You have a great deal of experience in the Visual Arts in Wales Do you think the Visual Arts as a form still resonate for young people?
We live in a world more saturated with visual imagery than ever before. There is a media environment both on and off line that is telling young people what to look like, what to desire and what to care about. Visual arts in all of its forms, whether its film, sculpture or painting, offers a way to understand how to look, contextualise, empathise and learn tolerance in order to think about the kind of world you want to live in and create.
Learning is an active process and sensory input is something we construct a meaning out of, we then construct meanings and systems of meaning. It’s about curiosity, open-mindedness and understanding that not everything in a gallery or in a theatre is for you and if there isn’t anything that speaks to you, feeling empowered to do it yourself.
In the visual arts young people can go on intellectual adventures or get lost in the beauty or ugliness of something, in turn discovering new things and things about themselves.
Young Art Force
Get the Chance works to support a diverse range of members of the public to access cultural provision. Are you aware of anybarriers to equality and diversity for either Welsh or Wales basedartists?
There are many barriers both social and physical that exist for young people from lower income families which prevent them from engaging with arts and culture. One of the barriers I feel we can tackle easily is the language used to describe arts and culture which often can prohibit and distance families as well as being irrelevant to today’s young people.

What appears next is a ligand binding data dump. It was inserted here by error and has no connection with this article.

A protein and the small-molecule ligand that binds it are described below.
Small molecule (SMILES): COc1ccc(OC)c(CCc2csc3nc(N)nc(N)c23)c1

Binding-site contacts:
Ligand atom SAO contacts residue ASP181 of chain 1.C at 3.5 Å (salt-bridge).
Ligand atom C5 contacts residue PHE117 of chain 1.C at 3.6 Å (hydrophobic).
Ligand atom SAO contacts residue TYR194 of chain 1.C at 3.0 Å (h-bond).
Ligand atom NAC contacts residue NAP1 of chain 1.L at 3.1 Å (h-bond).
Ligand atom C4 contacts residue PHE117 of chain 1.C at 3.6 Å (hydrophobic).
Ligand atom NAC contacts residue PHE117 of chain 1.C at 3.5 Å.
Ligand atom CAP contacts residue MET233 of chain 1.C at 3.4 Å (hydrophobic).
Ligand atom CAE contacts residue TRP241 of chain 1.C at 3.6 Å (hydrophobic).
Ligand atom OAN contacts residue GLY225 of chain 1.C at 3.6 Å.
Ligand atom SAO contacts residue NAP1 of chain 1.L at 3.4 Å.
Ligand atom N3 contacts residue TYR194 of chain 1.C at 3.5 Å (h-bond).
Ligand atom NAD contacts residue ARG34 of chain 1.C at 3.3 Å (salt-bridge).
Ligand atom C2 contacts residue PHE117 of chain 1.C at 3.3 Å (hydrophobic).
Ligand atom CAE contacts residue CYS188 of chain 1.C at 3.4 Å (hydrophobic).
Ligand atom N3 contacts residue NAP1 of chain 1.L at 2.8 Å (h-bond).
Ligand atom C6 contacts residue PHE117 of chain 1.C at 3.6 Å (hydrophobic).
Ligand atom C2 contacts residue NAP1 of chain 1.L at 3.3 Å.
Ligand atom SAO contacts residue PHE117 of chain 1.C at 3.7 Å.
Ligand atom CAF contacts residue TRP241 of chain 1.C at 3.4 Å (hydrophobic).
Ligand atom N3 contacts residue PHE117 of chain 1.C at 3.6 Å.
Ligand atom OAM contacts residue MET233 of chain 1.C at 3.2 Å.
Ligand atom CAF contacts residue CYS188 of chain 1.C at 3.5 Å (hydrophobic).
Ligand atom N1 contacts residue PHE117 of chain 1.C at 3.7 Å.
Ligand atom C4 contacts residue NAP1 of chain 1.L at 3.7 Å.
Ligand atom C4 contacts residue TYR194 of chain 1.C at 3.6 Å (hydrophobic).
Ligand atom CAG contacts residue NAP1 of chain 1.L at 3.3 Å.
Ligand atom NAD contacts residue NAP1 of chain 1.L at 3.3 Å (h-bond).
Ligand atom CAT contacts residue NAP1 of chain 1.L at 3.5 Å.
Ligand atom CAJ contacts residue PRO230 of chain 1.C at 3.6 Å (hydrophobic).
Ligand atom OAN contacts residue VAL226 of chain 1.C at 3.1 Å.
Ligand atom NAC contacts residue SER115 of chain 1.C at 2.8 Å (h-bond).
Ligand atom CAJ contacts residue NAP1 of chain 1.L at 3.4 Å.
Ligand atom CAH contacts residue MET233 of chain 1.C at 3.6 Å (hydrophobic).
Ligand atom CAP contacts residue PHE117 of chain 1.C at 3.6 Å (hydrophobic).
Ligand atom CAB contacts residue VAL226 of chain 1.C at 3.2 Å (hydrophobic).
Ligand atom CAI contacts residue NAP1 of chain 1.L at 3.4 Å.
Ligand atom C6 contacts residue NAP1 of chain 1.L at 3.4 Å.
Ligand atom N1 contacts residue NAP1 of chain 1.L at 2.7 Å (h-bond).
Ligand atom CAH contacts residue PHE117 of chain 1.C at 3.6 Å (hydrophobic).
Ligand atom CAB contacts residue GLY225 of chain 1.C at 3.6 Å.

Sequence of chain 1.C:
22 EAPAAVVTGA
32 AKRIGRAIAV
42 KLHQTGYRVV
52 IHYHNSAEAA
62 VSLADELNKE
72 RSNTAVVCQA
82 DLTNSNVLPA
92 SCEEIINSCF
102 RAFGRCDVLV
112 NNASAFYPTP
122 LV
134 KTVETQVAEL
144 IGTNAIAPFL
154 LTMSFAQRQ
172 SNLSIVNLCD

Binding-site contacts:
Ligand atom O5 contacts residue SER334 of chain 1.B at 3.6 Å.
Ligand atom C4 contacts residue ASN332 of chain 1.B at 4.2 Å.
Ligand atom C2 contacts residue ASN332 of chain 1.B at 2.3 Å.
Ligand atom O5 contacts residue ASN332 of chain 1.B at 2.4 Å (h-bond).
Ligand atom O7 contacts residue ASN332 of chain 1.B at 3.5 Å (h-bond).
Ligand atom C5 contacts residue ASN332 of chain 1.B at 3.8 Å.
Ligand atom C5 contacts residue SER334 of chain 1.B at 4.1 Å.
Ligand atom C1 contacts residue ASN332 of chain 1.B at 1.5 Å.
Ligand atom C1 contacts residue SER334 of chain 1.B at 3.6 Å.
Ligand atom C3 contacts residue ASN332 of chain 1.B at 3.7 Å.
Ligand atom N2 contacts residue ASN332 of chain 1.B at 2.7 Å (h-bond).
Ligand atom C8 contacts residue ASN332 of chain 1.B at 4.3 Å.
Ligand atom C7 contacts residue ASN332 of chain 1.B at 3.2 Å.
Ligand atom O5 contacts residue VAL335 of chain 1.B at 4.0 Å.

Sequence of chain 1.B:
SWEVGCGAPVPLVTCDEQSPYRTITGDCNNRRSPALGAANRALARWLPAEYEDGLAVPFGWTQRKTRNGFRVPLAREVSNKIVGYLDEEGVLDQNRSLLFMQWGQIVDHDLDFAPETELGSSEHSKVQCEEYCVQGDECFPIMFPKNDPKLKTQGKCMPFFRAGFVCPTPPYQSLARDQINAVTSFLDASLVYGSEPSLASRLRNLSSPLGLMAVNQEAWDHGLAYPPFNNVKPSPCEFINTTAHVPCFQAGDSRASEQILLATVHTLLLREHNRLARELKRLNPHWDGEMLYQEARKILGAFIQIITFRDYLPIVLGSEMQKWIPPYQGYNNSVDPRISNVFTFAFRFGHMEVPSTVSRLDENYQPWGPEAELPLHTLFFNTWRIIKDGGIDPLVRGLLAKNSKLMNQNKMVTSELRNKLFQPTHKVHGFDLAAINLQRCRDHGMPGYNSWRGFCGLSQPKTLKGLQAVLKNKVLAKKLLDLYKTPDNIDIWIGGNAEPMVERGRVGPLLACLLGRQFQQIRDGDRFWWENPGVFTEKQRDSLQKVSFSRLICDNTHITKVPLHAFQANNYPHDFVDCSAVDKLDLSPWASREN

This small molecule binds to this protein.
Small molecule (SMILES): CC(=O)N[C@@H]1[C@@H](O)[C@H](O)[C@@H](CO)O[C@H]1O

Black Kettle Collective performing Protest Song
If you were able to fund an area of the arts in Wales what would this be and why?
I think I would do away with areas of the arts and instead concentrate on funding strong and transformational projects. Many of the projects would be cross disciplinary so creativity is supported rather than discriminating between artistic forms.
Young Art Force
What excites you about the arts in Wales? What was the last really great thing that you experienced that you would like to share with our readers?
What excites me is cross disciplinary partnerships and collaboration. Genuine connections with a range of people from all sorts of different backgrounds. An openness to change and link Cardiff and Wales with other international cities rather than always comparing ourselves to other cities in the UK.
I enjoyed Artes Mundi this year – Bedwyr Williams’s Ty Mawr and John Akomfrah at Artes Mundi were strong stand out films for me.
As part of a partnership between Chapter and Artes Mundi I saw The Stuart Hall Project, Akomfrah’s film documenting the life of cultural theorist Stuart Hall who is one of my heroes. Hall was integral to exploring social change in Britain and I’ve often thought of him being the voice of God. Ever changing and always thinking, flexible and rational.
Another standout was S Mark Gubb ‘Revelations: The Poison of Free Thought, Part II’ and Mike Kelley’s ‘Mobile Homestead’ supported by Artangel at g39 and Cardiff Contemporary.
I went to the reopening of Glynn Vivian Art Gallery in Swansea which includes film work by Lindsey Seers and an exhibition related to Richard Glynn Vivian a Victorian traveller whose collection of over 12,000 works was gifted to the city of Swansea. I’m particularly interested in the story of early European porcelain and the Gallery has examples from the Meissen factory by sculptors Kaendler and Kircher which i normally travel to the V&A in London to see. There’s also Leonardo da Vinci, Turner, Picasso etc…Worth a visit!
Thanks for your time Tom.
Link below to further information on Criw Celf Cardiff – New Year Art Course